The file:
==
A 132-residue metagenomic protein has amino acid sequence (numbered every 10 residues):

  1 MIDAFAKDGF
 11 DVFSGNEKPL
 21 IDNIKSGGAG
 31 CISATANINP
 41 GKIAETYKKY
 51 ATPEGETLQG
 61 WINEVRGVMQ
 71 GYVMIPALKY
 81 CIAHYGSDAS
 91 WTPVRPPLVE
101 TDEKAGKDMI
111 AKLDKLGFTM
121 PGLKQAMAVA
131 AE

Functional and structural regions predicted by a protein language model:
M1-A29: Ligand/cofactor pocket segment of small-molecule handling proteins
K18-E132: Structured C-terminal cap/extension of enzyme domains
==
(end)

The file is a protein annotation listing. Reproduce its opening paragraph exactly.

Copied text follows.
A 132-residue metagenomic protein has amino acid sequence (numbered every 10 residues):